By Peter Nurse – The dollar weakened in early European trade Thursday, with signs of a recovery in Europe boosting sentiment despite heightened tensions between the U.S. and China.

At 3:10 AM ET (0710 GMT), the Dollar Index, which tracks the greenback against a basket of six other currencies, was down 0.1% at 94.808, just off the four-month low of 94.773 seen earlier.

Elsewhere, was largely flat at 107.09, was flat at 1.2731, while was up 0.2% at 1.1587, having reached 1.1593, a 21-month high.

Helping the euro, and general risk-taking sentiment, was Germany’s Gfk survey coming in better than expected earlier Thursday, suggesting that Europe’s largest economy is on the path to recovery.

The forward-looking consumer sentiment index rose to -0.3 in August, better than the -5 expected and the -9.6 seen in July. It has gained almost 23 points since its low of minus 23.1 points in May.

This comes in the wake of the European Union leaders agreeing a substantial stimulus plan to help the region rebuild from the damage caused by the Covid-19 pandemic.

Still, there are dangers to the risk-on tone.

Tensions are escalating between the two largest economies in the world, with the United States ordering China to close its consulate in Houston amid accusations of spying.

“Investors may turn defensive on Thursday with market players awaiting possible retaliation from China,” said analysts at ING, in a research note.

The yuan is a barometer of Sino-U.S. relations and it now trades around the 7.0 level, having fallen to a one-week low of 7.0174 per dollar in offshore trade on Tuesday.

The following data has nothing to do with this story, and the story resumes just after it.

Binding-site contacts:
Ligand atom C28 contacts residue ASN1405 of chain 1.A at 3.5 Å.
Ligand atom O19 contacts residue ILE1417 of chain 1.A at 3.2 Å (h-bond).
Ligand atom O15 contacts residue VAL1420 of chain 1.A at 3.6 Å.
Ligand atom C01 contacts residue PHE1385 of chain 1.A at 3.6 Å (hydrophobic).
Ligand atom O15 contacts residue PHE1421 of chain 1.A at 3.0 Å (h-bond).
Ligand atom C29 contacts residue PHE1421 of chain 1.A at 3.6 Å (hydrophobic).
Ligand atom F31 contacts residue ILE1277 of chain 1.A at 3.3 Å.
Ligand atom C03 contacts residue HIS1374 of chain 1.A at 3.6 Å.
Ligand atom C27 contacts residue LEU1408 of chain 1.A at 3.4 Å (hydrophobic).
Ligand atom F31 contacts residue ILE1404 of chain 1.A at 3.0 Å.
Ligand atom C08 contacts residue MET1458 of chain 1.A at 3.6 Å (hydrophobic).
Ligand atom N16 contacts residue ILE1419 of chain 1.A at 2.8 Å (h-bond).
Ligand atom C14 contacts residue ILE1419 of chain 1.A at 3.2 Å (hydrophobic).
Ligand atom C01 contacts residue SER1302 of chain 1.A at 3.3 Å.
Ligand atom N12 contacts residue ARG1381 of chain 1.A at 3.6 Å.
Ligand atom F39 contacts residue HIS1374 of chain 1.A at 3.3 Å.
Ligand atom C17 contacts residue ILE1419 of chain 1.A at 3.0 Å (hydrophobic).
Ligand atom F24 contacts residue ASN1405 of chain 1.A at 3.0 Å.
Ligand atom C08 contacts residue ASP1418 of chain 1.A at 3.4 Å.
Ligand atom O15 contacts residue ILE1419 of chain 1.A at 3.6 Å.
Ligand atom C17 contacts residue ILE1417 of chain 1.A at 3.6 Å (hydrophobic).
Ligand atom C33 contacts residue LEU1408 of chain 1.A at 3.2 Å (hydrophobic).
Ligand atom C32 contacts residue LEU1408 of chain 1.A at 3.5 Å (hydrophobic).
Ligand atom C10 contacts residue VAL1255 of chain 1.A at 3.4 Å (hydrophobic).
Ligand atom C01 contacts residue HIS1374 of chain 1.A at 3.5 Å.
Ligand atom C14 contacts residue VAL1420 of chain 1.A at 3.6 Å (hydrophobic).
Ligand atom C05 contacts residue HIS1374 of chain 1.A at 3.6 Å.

Attention will also be on the release of the weekly data early in the U.S. session, after last week’s release suggested the improvement in the U.S. labor market since April may be petering out.

Elsewhere, has held relatively steady at 6.8482 ahead of the latest rate-setting meeting by Turkey’s central bank. 

Most market players expect the bank to leave the key rate unchanged at 8.25% for a second month, but the pressure is rising on it to start lifting borrowing costs as the inflation outlook deteriorates.

“With recovering domestic demand and increasing price pressures, the next move will be a hike,” said analysts at JPMorgan Chase, in a research note, reported by Bloomberg. “We have the first hike in the first half of 2021, but a sharper-than expected demand recovery could lead to heightened risks to price and financial stability, encouraging the central bank to act earlier.”


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